Saturday, June 25, 2016


The Sea Ranch is a several thousand-acre development of gracefully designed homes set above ocean cliffs or nested deep in the coastal woods.   

It used to be a center for logging activities supporting San Francisco’s growth, then sheep property.  Some evidence of that ranching heritage still remains.  California’s Highway 1 – one of the world’s greatest motorcycling roads – ask anyone – bisects the development.  For a ten-mile stretch, small, well-maintained private roads reach into the prairie grasses that top the coastal rim, and amongst those grasslands are ribbons of houses most people I know could not afford to own. 

The Sea Ranch was going to be a modern coastal community located between Marin County’s wealthy enclaves to the south and Fort Bragg’s gritty, working-class outpost to the north.  There’d be grocery stores, hotels, galleries and recreation – all placed on this windswept tableland west of the San Andreas Fault and east of the Pacific.  It would be a play land for the affluent who could, in essence, have it all with them as they left it all behind. At least that’s my rudimentary understanding of it. 

At the time of The Sea Ranch’s origins, private coastal properties could change hands – change from ranching to subdivisions – change from open range and to privatized beaches and bluffs – without much oversight, coordination or discussion of opportunities gained or lost beyond those monetary.  Enter the California Coastal Commission whose existence owes itself to the threat of a widespread locking up of our coastline.  Visionary one time Sonoma County Supervisor, the late Bill Kortum lead a charge suggesting that the coastal expanses belonged to the citizens.  Excess, as it was proposed, needed to be curtailed in the interest of access. 

Many times I have traveled this section of highway thinking how great it would be to stroll along the tops of the bluff with that on-shore breeze whipping at my face.  Signs warned me off in all but a handful of designated access routes to specific postage stamp sized beaches.   

Now, however, because I dropped about a grand on three nights in a beautiful house only steps from the shoreline, I can access over fifty miles of trail with views stretching nearly to the Golden Gate, nearly to Cape Mendocino – the lower 48’s westernmost point – and, one imagines, nearly to Hawaii.  Not bad.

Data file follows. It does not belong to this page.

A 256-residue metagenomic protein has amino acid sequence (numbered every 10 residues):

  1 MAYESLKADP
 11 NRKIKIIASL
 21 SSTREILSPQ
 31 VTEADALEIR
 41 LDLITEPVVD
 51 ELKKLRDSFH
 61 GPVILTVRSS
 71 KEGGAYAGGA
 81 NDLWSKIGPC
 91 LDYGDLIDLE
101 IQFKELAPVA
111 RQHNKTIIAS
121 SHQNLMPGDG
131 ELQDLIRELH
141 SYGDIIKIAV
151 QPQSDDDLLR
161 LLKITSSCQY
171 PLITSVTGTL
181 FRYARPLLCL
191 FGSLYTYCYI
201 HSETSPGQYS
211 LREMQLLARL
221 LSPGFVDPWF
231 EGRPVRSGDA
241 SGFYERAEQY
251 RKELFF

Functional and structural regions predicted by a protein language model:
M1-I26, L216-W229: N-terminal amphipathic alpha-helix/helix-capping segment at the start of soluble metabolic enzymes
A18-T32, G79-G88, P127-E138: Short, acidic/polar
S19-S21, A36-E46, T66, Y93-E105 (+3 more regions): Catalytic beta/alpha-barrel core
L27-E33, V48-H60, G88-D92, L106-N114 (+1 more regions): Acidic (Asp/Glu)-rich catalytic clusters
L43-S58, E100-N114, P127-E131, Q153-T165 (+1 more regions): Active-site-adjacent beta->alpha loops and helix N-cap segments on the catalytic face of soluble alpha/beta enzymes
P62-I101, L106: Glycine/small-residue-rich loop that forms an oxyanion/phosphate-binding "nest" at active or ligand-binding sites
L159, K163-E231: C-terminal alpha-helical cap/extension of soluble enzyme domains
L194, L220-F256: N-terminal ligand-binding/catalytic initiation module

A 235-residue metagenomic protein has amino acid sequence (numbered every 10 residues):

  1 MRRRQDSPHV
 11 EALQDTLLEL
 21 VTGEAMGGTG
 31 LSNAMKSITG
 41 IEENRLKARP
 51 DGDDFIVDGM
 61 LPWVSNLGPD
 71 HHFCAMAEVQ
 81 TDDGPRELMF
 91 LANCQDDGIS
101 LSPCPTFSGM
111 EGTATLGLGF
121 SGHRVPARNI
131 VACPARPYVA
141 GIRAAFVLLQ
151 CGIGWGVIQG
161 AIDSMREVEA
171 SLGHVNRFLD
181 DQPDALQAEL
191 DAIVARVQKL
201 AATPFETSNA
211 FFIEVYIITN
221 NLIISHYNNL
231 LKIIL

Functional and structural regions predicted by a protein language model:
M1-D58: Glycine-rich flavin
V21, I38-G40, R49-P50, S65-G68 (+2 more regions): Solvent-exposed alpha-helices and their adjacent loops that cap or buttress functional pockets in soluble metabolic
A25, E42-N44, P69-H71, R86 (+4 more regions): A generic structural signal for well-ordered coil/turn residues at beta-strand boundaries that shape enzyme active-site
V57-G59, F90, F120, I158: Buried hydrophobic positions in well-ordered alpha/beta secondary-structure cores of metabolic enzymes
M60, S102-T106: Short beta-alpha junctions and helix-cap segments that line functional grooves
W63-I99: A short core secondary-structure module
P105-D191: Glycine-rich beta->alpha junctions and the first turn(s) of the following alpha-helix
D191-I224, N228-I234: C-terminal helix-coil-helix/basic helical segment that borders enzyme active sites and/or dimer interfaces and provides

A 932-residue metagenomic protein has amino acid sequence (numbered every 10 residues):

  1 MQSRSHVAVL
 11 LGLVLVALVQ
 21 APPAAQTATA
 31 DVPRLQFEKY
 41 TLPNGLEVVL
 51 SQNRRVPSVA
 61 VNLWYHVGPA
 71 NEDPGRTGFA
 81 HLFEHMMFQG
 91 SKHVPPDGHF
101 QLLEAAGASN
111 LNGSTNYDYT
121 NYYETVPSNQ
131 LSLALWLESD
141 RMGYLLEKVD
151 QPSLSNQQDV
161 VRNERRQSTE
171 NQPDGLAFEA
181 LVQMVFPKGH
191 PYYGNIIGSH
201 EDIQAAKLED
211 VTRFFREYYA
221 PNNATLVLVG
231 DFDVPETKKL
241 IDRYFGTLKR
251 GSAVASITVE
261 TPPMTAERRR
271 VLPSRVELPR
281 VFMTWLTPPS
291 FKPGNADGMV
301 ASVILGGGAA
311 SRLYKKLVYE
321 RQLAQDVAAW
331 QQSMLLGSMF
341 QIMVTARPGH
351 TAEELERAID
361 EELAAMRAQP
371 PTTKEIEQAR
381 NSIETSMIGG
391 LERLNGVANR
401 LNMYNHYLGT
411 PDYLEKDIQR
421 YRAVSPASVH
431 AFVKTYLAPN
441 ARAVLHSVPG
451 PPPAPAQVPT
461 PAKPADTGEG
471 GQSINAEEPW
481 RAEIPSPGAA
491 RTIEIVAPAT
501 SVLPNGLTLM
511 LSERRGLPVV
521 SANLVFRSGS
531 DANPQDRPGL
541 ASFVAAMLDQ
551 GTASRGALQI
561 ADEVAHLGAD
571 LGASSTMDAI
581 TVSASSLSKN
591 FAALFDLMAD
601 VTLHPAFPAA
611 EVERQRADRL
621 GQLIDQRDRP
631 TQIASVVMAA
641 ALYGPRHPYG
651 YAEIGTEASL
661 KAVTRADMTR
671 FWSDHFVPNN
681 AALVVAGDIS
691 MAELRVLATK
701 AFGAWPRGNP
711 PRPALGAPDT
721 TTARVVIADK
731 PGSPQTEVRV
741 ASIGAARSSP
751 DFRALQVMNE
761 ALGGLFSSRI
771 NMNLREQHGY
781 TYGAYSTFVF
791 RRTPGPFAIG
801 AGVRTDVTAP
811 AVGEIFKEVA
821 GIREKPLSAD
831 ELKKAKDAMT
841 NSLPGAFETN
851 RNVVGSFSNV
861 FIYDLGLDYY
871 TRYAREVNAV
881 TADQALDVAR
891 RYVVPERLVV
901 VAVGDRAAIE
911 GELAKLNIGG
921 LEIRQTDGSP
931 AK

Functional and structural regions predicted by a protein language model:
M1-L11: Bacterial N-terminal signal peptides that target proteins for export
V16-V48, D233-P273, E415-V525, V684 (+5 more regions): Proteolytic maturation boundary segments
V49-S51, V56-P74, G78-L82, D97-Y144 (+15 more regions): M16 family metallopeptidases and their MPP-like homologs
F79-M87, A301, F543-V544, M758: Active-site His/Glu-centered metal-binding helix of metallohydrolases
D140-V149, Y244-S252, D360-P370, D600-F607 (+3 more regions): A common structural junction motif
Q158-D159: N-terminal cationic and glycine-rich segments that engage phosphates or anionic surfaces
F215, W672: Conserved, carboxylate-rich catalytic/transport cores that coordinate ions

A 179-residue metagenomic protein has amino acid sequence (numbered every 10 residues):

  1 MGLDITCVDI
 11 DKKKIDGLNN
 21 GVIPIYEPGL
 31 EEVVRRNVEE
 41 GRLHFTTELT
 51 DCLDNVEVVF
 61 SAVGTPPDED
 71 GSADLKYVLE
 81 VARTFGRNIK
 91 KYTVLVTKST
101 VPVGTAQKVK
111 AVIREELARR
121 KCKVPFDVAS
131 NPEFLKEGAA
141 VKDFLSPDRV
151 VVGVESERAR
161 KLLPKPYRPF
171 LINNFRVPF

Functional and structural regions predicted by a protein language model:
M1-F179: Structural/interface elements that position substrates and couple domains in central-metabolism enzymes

The conundrum is this:  When the land was privately held, cattle or sheep ranchers fenced and gated miles of the coast between highway 1 and the bluffs.   

Riding along on the BMW or Guzzi, I never considered parking at a wide spot, squeezing through the rail fence and traipsing across private property in order to glimpse a section of rocky coastline or roiling sea.  Why, then, should I be upset that a development of privately held homes restricts my access?

I know the answer to this, of course.  The Coastal Commission had it right.  Their argument that the coastline belongs to all and that access is for everyone is just in a socialistic sense.  Perhaps not so in a corner of the world where private holdings bring esteem and demand respect. 

Nevertheless, the kibosh was placed upon such urbane development and a more modest, but certainly quite upscale plan evolved: 

A clubhouse, some preservation of historic buildings, tended and groomed trails and CC&Rs.

From the porch of my mine-for-three-days home I determine that not much could be better than sipping a piping cup of Point Arena’s locally roasted coffee while the morning unfolds before me. 

Buzzards roost nearby. 

Swallows flit here and there. 

A grazing doe slips past. 

I can always hear the sea’s murmur punctuated by the distant bark of harbor seals and the occasional screech of a hungry raptor. 

This is a place where you can take that book you’ve been meaning to read with depth, the one that takes all your best and most focused concentration to fully appreciate, and although interrupted only momentarily by a kit fox carrying off a hapless vole or field mouse as he scampers between your house and the next, finish the book in a deep and satisfying manner.  (Mine happened to be Ian McEwan’s 2005 morality play: Saturday.) 

Later, I watch the afternoon breeze pick up, worrying and bending the coastal prairie grasses to its will. 

Members of the non-migrating herd of deer will soon be out for their evening forage.  Edward, the lab mix, will see them and downshift into his predator mode from behind the picture windows. “Can’t I just have one of them?”  “Sorry, Ed, No.”  The Sea Ranch is a pleasant, controlled place, “and you must be on a leash at all times.” 

The sun sets and the winds calm and the sea air floods the house through the home’s open windows, inviting us out for a moonlight stroll. 

Perhaps there’ll be harbor seals again tonight.

Yeah.  I like this.  But I’m not sure about the fairness of it all.  I think I’ll need to secure this rental for a few days in October, and again in February – perhaps yet again this time next year – to further research my feelings on the matter.


Accessing “The Sea Ranch”:  Located on California’s legendary State Route 1 about midway between Tamalpais Valley where it leaves US 101 in Marin County and Leggett, north in Mendocino County, where it rejoins it, there are several engaging routes linking the coastal highway with 101.  Get a good map or atlas and explore.

Rental information is readily available.  We secure ours through

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Church of the Open Road Press

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